I’ve always been a healer. I just didn’t always realize it. I was about four or five when I realized that if I had a cut or bruise, if I put my hand over it and let my hand get warm, the injury stopped hurting. I tried to explain this to my parents. They told me I was imagining it.
I’ve also always wanted to help others. Whenever I saw someone who was in pain, whether physical or emotional, I felt it, and I didn’t like that they had to feel it. I wanted to stop it. Not that I’ve always know how to stop their pain. Sometimes, especially when I was a child, there was nothing I could do. But I wanted to.
And then there are my “invisible friends.” Not imaginary friends. As a young child, I was very specific about that. They weren’t imaginary; people just couldn’t see them.
They’ve been around for as long as I can remember. Several of them; at one point when I was in elementary school, I think they numbered around forty. All had distinct names and personalities. All told me things that I couldn’t have made up, because I had no way to know them. As I got older, I read in my mother’s women’s magazines that children outgrow their imaginary friends, often by the time they’re in school. I was ten or eleven. The number had dropped from forty to five or six, but even so, my invisible friends weren’t going anywhere.
That worried me. I already knew I was weird and different, where “different” was very definitely not a good thing. The whole hand-over-an-injury thing was something I’d learned not to talk about. So was what I referred to as “remembering something that hasn’t happened yet.” Those things exasperated my mother, upset my father, and gave my peers extra reasons–as if they needed any–to make fun of me. And I learned not to talk about my invisible friends either.
I went through my teens and into adulthood. People told me I was a good listener and made them feel better. I didn’t understand how, but I was glad to help them. My invisible friends kept telling me things I couldn’t have known on my own, like when one of them helped me through a math test in eleventh grade. I had consistently failed or gotten D’s on every assignment in the chapter, and I didn’t understand any of the concepts or how to solve the problems. But with my “invisible friend” talking me through the problems on the test, I got a B.
I got married. I had kids. I continued “remembering things that hadn’t happened yet.” People kept telling me I made them feel calmer, though that seemed to upset some of them. One or two even told me they were afraid of me because of how I made them feel. That didn’t make sense to me; why be afraid of someone who made you feel better? But I learned to just accept that some people just couldn’t accept me.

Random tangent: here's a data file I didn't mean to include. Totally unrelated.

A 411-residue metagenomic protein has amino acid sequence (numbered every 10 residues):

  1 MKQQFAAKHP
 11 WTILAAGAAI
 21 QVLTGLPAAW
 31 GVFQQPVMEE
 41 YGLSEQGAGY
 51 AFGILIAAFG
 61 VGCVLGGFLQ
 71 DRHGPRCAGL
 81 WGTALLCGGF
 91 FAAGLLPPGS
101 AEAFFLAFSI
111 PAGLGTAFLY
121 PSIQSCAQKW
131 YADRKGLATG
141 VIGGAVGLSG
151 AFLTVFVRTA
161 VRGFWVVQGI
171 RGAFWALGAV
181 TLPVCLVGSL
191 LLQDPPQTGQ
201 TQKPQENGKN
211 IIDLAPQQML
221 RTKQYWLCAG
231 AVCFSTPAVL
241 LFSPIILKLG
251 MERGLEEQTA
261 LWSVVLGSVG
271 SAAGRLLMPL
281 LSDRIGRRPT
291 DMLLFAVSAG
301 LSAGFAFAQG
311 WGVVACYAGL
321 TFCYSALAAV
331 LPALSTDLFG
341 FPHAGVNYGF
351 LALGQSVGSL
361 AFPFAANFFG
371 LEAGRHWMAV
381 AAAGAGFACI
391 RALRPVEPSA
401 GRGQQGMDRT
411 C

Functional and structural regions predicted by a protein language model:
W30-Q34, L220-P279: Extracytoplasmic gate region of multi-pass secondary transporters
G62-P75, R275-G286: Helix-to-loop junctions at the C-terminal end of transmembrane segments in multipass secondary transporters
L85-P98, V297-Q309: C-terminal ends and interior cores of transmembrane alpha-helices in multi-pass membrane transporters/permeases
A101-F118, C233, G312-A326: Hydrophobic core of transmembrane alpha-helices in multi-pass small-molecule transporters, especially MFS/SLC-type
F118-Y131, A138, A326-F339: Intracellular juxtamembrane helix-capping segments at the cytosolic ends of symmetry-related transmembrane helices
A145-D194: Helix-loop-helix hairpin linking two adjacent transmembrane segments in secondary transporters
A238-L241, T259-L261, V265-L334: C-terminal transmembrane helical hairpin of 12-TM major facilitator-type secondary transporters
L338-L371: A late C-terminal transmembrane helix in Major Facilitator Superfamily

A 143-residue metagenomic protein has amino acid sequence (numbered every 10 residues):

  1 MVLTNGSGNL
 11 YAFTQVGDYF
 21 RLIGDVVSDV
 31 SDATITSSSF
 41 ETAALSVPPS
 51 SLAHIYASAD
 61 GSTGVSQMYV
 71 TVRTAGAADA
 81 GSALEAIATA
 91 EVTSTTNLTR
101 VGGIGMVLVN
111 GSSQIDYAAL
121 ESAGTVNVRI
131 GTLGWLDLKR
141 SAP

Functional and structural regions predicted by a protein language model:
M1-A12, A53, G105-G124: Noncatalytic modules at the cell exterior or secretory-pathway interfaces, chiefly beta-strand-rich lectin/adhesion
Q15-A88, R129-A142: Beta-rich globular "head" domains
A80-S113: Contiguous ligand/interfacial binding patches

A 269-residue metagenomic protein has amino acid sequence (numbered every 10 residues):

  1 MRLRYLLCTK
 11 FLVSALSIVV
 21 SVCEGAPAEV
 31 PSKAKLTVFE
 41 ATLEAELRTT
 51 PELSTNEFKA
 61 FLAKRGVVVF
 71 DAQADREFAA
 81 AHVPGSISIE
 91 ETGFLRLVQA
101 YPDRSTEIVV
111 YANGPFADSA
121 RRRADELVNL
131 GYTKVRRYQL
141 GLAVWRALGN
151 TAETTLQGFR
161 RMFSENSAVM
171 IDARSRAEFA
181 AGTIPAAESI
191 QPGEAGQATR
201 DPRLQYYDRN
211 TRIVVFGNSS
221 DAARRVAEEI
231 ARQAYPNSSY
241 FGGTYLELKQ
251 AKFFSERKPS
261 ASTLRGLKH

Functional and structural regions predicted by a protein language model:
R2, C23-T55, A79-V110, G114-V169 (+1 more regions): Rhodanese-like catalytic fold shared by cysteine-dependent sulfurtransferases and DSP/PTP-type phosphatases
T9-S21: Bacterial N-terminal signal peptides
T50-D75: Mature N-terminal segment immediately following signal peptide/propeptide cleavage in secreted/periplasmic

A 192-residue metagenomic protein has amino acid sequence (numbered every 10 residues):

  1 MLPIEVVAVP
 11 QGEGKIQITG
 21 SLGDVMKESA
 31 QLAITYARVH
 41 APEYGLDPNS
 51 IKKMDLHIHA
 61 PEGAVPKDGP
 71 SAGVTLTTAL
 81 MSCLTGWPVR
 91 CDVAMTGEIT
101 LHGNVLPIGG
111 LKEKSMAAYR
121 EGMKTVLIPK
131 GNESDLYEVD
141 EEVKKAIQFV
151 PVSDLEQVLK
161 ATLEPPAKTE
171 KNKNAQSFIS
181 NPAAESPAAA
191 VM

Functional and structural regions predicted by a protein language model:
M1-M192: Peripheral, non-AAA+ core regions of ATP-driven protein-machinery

I continued wanting to help people without knowing how. And then I met someone who taught me how. He and I became friends, bonding over a shared love of reading and writing, and over time he started telling me about energy healing and channeling. Finally, my life started to make sense. The way I’d made my injuries stop hurting as a child was basic energy healing, done instinctively. My invisible friends weren’t at all imaginary; they were my guides. And the energy healing and channeling my friend did for me helped me work through trauma and abuse from my childhood, as well as helping me grow and gain the strength to leave a marriage that had become increasingly toxic not only for me, but for my children as well.
My life hasn’t been a straightforward progression from there. I struggled as a single mother, and was not always the parent I wanted to be for my children. Issues from the past and from that marriage reared their heads from time to time, causing problems for me and the people around me. I found a new spouse, but wasn’t always able to accept how well he treated me, because it wasn’t what I was used to.
I’ve kept working, though. New skills and tools I’ve found have helped me in my ongoing work to release the effects my past has had on me. I’ve kept working to improve the skills I learned from my friend, and to strengthen my bonds with my guides.
Most importantly, I’ve found ways to use those skills and tools to help others. I’m far from the only person who has experienced bullying and verbal and emotional abuse, or the only person whose past has impacts on their present that they might not even be aware of. I still hate seeing someone else hurting, but now I can see ways to help them deal with and even release their pain, whether physical or emotional. As I learn and grow, I also learn how to help others grow. And that’s what I’ve wanted to do since I was a child. Through River Flow Healing, I’m finally able to do what that little girl wanted to do but wasn’t able.